| Joseph Goldberger
1874 - 1929
Joseph Goldberger was born in the Austria-Hungary, in a town now located in the Czech Republic. In 1881, when he was six, his family emigrated to the United States. They settled in Manhattan's East Side where his parents ran a grocery store. Young Goldberger was the store's delivery boy.
At age 16, he entered City College in New York, intent on studying engineering. After dropping in one day on a lecture at Bellevue Hospital Medical College, he changed his mind. He obtained a medical degree from Bellevue in 1895. He had a private practice in a small city in Pennsylvania, but after two years realized he was bored. He took the competitive exam to enter the Marine Hospital Service, and in 1899 joined its ranks. In 1906 he married -- a mixed marriage, unusual in his day, for he was Jewish and his wife was not.
The Marine Hospital Service was established by Congress in 1798 to care for merchant seamen who were sick, and its main goal was fighting epidemics. By the end of the nineteenth century, in the wake of medical discoveries about germs, the Service's officers considered themselves "microbe hunters." In 1902 the Marine Hospital Service was renamed the Public Health Service, and over the decades, it turned more and more to basic science. In 1912, Congress re-formed the Service, expanding its duties to include investigating human diseases.
By 1912, Goldberger had been fighting tropical fevers, typhus, typhoid, and other infectious outbreaks throughout the United States and the Caribbean. The surgeon general took note of his energy and success and in 1914, appointed him to tackle the crisis of pellagra, a disease recently reaching epidemic proportions in the South. Through extensive observation of healthy and pellagra-stricken people, Goldberger noticed that diet seemed to be the key. People who subsisted on the common diet of poverty -- cornbread and molasses -- seemed to get the disease. Goldberger conducted experiments with volunteers at a Mississippi prison, which offered conclusive evidence that poor nutrition was the culprit in causing pellagra. But what was the missing dietary ingredient that brought on the disease? Goldberger spent the rest of his life trying to figure it out. Some people resisted his ideas because of their implied social criticism -- he was a northerner pointing out flaws in Southern society -- and some just found it hard to believe diet could cause disease.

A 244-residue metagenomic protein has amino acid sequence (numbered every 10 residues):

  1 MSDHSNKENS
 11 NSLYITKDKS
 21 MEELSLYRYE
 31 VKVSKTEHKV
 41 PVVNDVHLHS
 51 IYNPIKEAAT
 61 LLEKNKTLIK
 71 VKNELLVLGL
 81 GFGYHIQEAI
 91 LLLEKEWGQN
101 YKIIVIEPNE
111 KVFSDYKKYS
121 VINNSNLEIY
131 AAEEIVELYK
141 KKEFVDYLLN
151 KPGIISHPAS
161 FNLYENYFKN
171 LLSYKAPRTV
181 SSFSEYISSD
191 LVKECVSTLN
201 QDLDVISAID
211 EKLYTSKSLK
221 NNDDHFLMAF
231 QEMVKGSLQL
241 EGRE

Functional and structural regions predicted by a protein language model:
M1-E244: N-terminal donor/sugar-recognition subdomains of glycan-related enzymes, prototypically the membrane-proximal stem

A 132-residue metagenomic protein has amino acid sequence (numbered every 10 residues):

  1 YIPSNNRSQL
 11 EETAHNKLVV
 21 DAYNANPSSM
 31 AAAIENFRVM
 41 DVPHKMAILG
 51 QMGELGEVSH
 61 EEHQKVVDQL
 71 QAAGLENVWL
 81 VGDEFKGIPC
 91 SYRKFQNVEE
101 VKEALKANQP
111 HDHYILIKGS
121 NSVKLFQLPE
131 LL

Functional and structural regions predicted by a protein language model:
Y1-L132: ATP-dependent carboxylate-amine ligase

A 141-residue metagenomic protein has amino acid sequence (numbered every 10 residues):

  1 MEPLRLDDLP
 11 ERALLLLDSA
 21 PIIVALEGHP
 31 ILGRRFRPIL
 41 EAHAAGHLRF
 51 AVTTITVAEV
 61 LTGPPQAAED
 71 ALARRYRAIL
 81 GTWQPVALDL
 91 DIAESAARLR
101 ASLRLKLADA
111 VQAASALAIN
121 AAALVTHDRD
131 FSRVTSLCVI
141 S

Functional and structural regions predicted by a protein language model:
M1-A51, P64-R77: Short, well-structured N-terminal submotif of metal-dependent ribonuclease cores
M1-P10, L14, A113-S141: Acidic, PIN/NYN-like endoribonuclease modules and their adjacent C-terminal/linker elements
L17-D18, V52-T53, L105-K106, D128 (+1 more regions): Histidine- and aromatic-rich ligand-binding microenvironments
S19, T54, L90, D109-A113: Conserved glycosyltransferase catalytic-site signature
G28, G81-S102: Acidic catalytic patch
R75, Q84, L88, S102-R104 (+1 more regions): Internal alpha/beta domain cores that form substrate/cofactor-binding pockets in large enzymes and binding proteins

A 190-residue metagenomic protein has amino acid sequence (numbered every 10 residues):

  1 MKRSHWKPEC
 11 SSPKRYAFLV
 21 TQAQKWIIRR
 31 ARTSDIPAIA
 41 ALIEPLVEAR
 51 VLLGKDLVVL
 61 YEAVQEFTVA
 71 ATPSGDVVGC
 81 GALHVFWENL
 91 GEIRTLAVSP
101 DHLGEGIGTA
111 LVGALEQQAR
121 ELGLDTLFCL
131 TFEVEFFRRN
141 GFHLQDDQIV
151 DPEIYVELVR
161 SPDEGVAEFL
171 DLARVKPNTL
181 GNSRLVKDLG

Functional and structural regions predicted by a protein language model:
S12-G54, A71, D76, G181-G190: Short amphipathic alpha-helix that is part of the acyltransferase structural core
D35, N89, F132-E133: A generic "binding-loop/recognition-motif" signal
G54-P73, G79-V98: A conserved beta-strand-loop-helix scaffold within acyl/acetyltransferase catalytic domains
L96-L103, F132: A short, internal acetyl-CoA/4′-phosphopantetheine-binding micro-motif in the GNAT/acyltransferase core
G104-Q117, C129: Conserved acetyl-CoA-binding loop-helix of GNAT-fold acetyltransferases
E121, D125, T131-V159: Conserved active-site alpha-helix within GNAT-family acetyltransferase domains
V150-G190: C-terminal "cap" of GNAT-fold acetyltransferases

Goldberger died of cancer in 1929 before his questions were answered. In 1937, researcher Conrad Elvehjem picked up Goldberger's question, and after much experimenting found that nicotinic acid, or niacin, prevented and cured pellagra in dogs and in humans. The study and understanding of vitamins and cell chemistry advanced markedly during the 1930s.